New indoor football league has high scoring plus bizarre touches
If you've ever heard of Jim Foster, you're miles ahead of most people. He's a future trivia question if there ever was one. No, he never dated Elizabeth Taylor, sang with the Platters, or made paper weights out of horseshoes. He's the founding father of the latest addition to the crowded American sports calendar - the Arena Football League.
While Foster isn't the first promoter to tackle the problems of putting football indoors, he is the first to create an entire league. That is, if you consider four teams playing a six-week schedule worthy of that description.
Even Foster, who played minor league football after graduating from Iowa and once worked in the marketing division of the National Football League, was a little skeptical of his far-out idea at first, although he quickly got over it.
Explained Foster to reporters midway through the new league's inaugural season this summer: ``Until we got a contract with cable TV, most people had trouble grasping the concept of what we were trying to do. They were used to watching 11 men to a side, not eight. Sure some eyebrows went up when they heard the field was only 50 yards long and 28.3 yards wide, and that everybody but the quarterback plays both ways. Nevertheless we're exciting, and every franchise is competitive. And if you like scoring, we've got it.''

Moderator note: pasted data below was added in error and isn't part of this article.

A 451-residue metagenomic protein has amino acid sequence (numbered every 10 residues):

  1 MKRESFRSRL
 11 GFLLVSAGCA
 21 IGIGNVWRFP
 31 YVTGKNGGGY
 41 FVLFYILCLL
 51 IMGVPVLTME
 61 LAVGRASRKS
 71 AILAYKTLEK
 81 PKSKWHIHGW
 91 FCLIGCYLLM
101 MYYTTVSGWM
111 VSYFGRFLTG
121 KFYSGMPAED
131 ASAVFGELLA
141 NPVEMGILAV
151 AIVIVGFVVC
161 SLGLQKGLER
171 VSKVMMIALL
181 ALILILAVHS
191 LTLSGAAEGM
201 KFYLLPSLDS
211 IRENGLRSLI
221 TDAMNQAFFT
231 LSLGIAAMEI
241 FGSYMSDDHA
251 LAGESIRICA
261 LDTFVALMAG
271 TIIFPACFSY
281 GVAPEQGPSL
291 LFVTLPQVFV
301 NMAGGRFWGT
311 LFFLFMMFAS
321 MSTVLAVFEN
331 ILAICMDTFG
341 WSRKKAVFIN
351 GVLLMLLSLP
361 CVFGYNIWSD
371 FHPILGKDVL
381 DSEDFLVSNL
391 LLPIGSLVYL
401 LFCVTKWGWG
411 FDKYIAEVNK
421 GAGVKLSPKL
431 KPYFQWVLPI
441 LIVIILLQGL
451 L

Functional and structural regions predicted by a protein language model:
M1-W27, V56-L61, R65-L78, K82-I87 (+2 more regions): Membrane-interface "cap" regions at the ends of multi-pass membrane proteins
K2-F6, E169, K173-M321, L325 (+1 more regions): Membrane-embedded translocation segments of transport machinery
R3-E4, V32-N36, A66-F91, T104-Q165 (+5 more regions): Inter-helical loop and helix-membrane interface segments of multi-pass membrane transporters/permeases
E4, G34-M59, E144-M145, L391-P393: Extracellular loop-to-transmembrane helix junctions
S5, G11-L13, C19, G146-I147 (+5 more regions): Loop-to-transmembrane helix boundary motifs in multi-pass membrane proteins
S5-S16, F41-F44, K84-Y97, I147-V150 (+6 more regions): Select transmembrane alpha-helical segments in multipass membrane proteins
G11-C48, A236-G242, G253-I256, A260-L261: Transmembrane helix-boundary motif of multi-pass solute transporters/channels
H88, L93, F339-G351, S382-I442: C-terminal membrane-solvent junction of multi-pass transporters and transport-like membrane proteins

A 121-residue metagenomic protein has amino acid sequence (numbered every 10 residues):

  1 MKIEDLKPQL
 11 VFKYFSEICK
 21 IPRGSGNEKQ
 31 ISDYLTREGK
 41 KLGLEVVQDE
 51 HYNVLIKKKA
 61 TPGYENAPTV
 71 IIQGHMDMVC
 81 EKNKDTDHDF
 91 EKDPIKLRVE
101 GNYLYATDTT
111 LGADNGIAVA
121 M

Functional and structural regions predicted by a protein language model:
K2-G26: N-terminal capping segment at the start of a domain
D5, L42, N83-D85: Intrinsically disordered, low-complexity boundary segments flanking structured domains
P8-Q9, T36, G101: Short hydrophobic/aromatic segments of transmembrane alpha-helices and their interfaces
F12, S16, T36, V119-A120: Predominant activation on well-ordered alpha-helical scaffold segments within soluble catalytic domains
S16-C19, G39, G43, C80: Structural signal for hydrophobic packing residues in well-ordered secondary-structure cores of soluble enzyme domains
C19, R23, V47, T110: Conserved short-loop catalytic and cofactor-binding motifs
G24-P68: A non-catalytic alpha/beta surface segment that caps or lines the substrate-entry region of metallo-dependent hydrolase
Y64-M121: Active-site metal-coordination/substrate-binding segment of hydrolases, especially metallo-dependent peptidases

Have they ever! Would you believe scores like 73-57, and 55-48? Part of this is because arena football practically ignores the run in favor of the pass. And no wonder, given a league rule that says receivers can only be covered one on one.
The 36-year-old Foster launched his idea with charter franchises in Washington, Pittsburgh, Chicago, and Denver - all strongholds of the traditional game during the NFL season.
The players are earning $3,000 to $4,000 each this year, but Foster envisions a big jump to a base salary of around $25,000, plus incentives, next season. Rosters are limited to 16 players.
Prior to arena football's June 19 debut, league officials were forecasting crowds of 8,000 a game, with a top ticket price of $15 and a low of $9. Now they are claiming an average of 11,000 customers - reasonably impressive for something that appears to be part football and part circus.
In arena football, the offensive team usually lines up with six players up front (a center, two guards, a tight end, and two wide receivers). The backfield consists of a running back and a T-formation-type quarterback, who generally scrambles rather than setting up before throwing the ball. With four eligible receivers running around out there in such a relatively confined space, it sometimes looks more like an old Buster Keaton movie than an athletic contest.
The defense has three linemen up front, two linebackers who play in fairly tight, two cornerbacks, and a safety. The offense still has four chances to gain 10 yards and a first down, with no punting allowed. There are four 15-minute quarters, as in the regular game, but the clock runs continuously except after a score or penalty.
Where this game becomes the Theater of the Bizarre is in its introduction of four 30-foot-wide by 32-foot-high screens, one of which hangs on each side of both goal posts, whose opening is only 9 feet wide.
Under arena football rules, any kickoff, missed field goal attempt, or forward pass that hits that screen while still in the air remains in play. In other words, any ball that comes off that screen can be legally fielded by either team.
The inaugural season is now history except for the championship game, which will be played next Saturday, but Foster is already looking ahead. He plans to add at least four more teams next year while doubling the schedule to 12 weeks.